PARIS -- PSA Group's rationale for seeking to acquire General Motors' chronic money loser, Opel, has many industry watchers puzzled but it has potential benefits for both sides, analysts and experts say.
The deal for PSA to acquire GM's European operations for $2.3 billion was announced at a Monday morning press conference here. The move would vault PSA into the No. 2 spot in Europe by sales, behind Volkswagen Group and ahead of its French rival, Renault.
For GM, the benefit of a deal seems clear: An opportunity to offload a company that has hemorrhaged hundreds of millions of dollars annually and redirect those resources to markets with more profit potential (an analysis by Barclays called it Business Strategy 101).
For PSA, however, which itself was teetering near collapse during the recent European recession, the likely benefits are much less certain, analysts and experts say.
Nonetheless, the thinking goes, the deal represents an opportunity for PSA on a number of levels. PSA and Opel already have a "mature" agreement, said Isabelle Chaboud, an associate professor at the Grenoble Ecole de Management (Grenoble School of Management) in France who focuses on financial analysis of companies. "They know each other and they are working fine together. That could be where they get synergies."
PSA's gain from the deal could include:
- An immediate, huge and relatively inexpensive boost in PSA’s share of the fiercely competitive European market, potentially unlocking an array of synergies, profits and cost savings. A combined PSA-GM Europe entity would have had 16.8 percent of the European market in 2016, according to Exane BNP, versus 9.7 percent for PSA and 6.6 percent for Opel. A restructured Opel could boost earnings per share by up to 30 percent by 2020, Exane BNP suggests.
- The ability to find savings quickly by building on PSA’s 2012 agreement with Opel on joint platforms, shared manufacturing, purchasing and logistics. The first fruits of that collaboration will be on display at the Geneva auto show this week when the Citroen C-Aircross and Opel Crossland X models have their debuts. Both are subcompact crossovers that share a PSA platform and will be built in the same Opel factory in Spain. Next in the pipeline is the Opel Grandland X, which shares its platform with the recently launched Peugeot 3008 and 5008 crossovers.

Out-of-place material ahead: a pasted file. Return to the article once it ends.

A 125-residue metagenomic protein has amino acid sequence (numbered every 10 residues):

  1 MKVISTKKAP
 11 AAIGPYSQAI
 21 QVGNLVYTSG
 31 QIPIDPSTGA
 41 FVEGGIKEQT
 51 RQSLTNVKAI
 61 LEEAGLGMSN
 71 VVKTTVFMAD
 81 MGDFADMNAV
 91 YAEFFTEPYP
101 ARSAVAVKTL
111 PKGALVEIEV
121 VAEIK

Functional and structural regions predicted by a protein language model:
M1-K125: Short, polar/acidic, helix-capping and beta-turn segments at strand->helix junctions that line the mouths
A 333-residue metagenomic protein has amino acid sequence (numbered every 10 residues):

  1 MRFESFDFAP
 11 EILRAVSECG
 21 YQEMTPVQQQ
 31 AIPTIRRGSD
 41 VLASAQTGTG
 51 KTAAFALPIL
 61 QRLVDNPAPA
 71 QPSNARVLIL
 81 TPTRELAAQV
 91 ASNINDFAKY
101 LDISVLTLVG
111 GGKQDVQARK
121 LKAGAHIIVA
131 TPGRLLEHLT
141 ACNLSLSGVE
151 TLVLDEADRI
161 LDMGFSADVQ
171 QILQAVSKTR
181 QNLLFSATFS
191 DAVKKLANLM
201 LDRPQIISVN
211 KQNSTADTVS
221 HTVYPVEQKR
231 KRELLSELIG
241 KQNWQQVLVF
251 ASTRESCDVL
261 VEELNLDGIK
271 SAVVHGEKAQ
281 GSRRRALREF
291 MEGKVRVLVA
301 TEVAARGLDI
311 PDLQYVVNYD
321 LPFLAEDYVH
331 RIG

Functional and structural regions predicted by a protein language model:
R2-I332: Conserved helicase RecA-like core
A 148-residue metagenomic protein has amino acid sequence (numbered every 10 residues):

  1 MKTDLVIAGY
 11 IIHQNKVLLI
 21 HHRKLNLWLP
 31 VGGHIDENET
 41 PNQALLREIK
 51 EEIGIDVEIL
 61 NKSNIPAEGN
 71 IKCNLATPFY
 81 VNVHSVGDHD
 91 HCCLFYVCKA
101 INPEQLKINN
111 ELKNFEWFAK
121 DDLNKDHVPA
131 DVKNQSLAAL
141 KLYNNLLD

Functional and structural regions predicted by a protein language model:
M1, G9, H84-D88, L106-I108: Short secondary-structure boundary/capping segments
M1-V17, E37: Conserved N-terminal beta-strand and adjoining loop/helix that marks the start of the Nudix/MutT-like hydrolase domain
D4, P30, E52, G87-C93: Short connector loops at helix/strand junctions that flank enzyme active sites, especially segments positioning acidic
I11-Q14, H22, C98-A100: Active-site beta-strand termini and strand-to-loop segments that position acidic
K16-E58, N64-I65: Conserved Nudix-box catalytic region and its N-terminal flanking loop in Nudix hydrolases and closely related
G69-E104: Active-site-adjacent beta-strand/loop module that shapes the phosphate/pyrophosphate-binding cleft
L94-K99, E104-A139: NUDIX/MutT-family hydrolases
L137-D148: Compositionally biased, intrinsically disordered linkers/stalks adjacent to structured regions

- A way for PSA to expand, making the company into a leader in the lean manufacturing of lower-cost, high-volume automobiles while staying in CEO Carlos Tavares' comfort zone. The Exane BNP analysis found that a combined company would have had 36 percent of Europe's compact segment sales and 37 percent of the region's subcompact sector in 2016. Scale is important in these low-margin segments. "Tavares seems content for PSA to simply do more of what it now seems to be good at," Exane BNP says.
On the other hand, analysts said, the deal poses challenges for PSA, including making the new group even more reliant on Europe than it is now. Europe accounted for 61 percent of PSA's 3.15 global vehicle sales last year. Opel is a largely European-only brand because GM has restricted its Germany-based subsidiary from selling outside of Europe, where it would compete with Chevrolet, pulling the brand out of Russia and China in recent years.
A larger share of unit sales in the European market would leave PSA less of a hedge against another economic downturn in the region at a time when its rivals are becoming more heavily weighted in global markets. Indeed, European automakers and analysts are projecting the region's sales will be nearly flat in 2017 after growing more than 6 percent in 2016. Chaboud said that restructuring Opel could take time and money away from PSA’s anticipated investments in high-potential emerging markets such as Southeast Asia, Iran and India.
PSA will face labor issues, with the workforce of Opel and its UK sister brand, Vauxhall, mainly in the high-cost German and British markets. Reports have said that 6,000 jobs could be eliminated after an acquisition, though it is unclear whether that would happen through buyouts, attrition or layoffs.
“At some point they will have to do something,” Chaboud said about workforce reduction. “They have to get back to profitability.” An effort to close underutilized or duplicative plants would also be fraught with difficulty, analysts noted.
Bruce Belzowski of the University of Michigan Transportation Research Institute said: "The labor issues are so entrenched in Germany that it would be extremely hard to close plants.”
Tavares will have to figure out how to handle overlapping, and similarly priced, models from Peugeot, Citroen and Opel in Europe's saturated market. He does not see Opel cannibalizing sales of PSA's brands. "There is almost no cross-shopping between PSA brands and Opel," Tavares said on February 23 at the company's 2016 financial results press conference. Tavares has said that PSA would ensure Opel remains strongly identified as a German company in an effort to reach buyers who “will not consider French brands,” but Exane BNP noted that PSA now competes directly in all nine of its vehicle segments, which it described as a “key challenge.”
Chaboud said an acquisition of Opel’s capacity and sales volume runs somewhat counter to PSA's successful Push to Pass plan, which runs through 2021 and notes that “performance matters more than size.”
“The numbers are quite amazing,” she said, referring to the company’s results in 2016, when it reported an 18 percent increase in earnings, and automotive operating profit rose to 6 percent of sales from 5 percent. “I think they should stick to this path." Chaboud's take on PSA taking on Opel: “I think it’s a very risky move.”